Narrowing the scope of data initiatives also reduces related costs and implementation-related disruptions. This restrained approach to digital transformation will consequently deliver a faster ROI.

Segmenting Strategies for Different Products

Similarly, supply chains should segment their strategies to meet the needs of various products. Many organizations struggle to balance efficiency and flexibility, partly because each strategy suits different products. Instead of grouping everything into a singular approach, supply chains should vary their policies to meet disparate needs.

High-value, low-volume products with high demand volatility are better suited to a more responsive supply chain strategy. These items benefit more from larger inventories and distributed sourcing to make adjustments easier. In contrast, high-volume, low-volatility products work better in a lean environment to maximize efficiency.

A 2021 survey revealed that 42% of supply chain managers are too lean, but 49% disagree. This divide arises because different strategies fit different product types. Consequently, supply chains should avoid applying a single method to all of their operations.

Implementing New Technologies Gradually

Just as supply chains should narrow the scope of their data, they should take a more gradual approach to technology. While technologies like IoT tracking and automation can yield substantial benefits, they’re often expensive and disruptive to implement. Supply chains can make the most of them by applying them slowly.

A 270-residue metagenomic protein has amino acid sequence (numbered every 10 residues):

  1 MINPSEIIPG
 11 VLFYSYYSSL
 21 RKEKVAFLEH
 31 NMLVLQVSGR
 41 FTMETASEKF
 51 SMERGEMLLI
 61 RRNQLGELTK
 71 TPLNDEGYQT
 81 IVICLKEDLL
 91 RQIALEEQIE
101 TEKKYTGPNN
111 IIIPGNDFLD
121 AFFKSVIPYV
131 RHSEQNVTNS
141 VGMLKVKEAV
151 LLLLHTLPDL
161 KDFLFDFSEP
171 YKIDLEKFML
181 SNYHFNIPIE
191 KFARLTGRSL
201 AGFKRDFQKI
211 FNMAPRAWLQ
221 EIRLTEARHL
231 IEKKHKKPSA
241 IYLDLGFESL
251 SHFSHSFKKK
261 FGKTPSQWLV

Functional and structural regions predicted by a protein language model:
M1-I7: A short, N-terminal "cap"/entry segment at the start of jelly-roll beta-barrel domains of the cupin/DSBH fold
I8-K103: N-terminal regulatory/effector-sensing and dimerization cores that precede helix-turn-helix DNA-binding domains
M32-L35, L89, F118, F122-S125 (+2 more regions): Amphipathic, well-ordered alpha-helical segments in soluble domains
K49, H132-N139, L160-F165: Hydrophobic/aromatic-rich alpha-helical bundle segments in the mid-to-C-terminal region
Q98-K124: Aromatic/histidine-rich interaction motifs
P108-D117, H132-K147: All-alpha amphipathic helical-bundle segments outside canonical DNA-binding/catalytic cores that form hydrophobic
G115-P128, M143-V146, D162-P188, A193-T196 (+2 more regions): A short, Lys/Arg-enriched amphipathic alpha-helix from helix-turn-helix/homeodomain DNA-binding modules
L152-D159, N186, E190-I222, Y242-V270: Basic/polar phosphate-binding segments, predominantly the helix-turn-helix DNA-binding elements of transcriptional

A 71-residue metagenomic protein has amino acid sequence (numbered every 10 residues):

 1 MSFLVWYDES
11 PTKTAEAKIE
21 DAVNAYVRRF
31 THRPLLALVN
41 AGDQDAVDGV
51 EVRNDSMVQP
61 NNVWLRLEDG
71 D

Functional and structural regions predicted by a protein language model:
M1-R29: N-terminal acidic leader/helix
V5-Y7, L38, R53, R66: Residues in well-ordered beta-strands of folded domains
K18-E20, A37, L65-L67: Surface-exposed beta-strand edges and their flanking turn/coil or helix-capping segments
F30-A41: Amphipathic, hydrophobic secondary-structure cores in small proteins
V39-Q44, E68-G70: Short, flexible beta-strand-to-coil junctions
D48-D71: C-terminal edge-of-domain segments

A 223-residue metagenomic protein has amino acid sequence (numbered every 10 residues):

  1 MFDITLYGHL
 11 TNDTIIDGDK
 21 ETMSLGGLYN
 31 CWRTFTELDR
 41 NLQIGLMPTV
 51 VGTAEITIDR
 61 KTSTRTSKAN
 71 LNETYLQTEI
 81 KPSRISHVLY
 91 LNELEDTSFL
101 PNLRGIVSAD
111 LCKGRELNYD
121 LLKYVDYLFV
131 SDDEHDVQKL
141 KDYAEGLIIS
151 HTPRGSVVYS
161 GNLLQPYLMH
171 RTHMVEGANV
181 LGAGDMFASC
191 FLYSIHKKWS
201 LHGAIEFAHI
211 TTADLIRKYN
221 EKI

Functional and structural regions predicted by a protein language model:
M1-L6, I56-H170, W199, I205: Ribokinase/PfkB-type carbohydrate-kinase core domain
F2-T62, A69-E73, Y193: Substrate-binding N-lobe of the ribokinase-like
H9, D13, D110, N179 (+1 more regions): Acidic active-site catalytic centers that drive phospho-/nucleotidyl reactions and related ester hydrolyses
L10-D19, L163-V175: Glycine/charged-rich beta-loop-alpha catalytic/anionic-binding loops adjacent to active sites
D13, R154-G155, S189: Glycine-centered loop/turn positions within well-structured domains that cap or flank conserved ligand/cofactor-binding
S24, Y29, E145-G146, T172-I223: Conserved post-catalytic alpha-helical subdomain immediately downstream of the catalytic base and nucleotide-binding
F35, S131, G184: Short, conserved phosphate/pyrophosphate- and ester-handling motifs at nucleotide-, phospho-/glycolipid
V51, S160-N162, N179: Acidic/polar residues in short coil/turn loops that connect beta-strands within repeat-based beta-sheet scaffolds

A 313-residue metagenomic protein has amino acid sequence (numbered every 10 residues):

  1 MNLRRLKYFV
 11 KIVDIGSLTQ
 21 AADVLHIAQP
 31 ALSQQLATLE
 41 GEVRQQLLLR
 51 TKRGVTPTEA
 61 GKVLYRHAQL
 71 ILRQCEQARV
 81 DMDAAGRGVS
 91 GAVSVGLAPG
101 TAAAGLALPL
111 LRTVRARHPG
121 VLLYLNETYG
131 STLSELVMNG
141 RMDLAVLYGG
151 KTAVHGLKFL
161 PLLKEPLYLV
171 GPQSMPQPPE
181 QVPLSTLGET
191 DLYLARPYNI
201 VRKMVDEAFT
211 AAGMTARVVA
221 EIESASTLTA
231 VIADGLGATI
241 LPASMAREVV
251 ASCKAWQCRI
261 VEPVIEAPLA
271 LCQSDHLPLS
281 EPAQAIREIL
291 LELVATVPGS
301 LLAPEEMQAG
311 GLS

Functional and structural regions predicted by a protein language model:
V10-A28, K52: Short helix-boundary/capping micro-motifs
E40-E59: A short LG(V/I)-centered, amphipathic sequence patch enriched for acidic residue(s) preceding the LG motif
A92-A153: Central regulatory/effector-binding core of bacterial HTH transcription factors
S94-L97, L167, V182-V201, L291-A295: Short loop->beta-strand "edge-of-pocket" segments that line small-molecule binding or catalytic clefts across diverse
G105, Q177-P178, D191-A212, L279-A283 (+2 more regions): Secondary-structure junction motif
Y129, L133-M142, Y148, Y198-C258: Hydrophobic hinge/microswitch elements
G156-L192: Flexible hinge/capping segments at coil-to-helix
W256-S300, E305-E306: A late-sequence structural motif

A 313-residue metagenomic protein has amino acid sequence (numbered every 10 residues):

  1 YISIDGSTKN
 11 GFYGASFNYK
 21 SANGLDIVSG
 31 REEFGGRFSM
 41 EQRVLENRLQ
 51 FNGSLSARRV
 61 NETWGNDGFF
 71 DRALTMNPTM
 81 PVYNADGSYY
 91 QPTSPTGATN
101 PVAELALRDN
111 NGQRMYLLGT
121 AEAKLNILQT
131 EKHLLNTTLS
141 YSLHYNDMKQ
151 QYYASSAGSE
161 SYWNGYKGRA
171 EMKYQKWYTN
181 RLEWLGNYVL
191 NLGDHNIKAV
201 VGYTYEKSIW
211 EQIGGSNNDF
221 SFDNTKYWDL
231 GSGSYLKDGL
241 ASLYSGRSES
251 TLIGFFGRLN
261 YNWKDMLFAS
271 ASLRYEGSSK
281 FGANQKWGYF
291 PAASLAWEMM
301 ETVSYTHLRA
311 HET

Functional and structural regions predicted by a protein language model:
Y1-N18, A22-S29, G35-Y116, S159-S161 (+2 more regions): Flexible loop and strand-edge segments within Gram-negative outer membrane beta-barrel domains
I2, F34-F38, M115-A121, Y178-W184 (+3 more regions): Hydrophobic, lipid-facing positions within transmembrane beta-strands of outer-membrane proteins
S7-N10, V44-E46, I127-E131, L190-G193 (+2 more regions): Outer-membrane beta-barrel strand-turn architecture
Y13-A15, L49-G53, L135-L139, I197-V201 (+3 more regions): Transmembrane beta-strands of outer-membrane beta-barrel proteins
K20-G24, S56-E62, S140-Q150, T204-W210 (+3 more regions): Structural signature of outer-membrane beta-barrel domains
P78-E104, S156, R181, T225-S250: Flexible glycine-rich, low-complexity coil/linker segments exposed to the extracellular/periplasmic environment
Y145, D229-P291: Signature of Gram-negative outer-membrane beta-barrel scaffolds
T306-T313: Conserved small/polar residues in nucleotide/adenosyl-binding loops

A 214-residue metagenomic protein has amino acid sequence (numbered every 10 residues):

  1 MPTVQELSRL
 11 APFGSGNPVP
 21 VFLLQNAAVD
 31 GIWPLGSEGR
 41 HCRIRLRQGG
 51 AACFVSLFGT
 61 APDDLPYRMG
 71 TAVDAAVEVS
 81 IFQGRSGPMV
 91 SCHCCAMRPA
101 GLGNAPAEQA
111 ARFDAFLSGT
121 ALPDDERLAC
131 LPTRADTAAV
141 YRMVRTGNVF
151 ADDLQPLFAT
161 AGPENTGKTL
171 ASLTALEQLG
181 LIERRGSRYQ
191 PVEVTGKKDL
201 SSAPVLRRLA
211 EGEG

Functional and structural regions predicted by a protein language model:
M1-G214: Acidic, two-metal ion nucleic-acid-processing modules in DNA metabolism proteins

The key is to start with the areas that can yield the most significant improvements. Apply robotics to the most inefficient, repetitive workflows and IoT maintenance to the most common truck issues first. Starting with the weakest areas will produce faster ROIs, helping companies afford further improvements down the line.

Many tech articles and industry publications generate urgency around tech adoption, but supply chains should avoid that. While applying these technologies across the entire supply chain should be a long-term goal, doing so all at once is unsustainable.

Embracing Diversification

Supply chains should also move away from single dependencies. Diversification among suppliers, logistics providers, and other parties will help ensure resiliency across the supply chain. While this goes against long-held lean principles, recent disruptions prove how fragile these networks can be without diversification.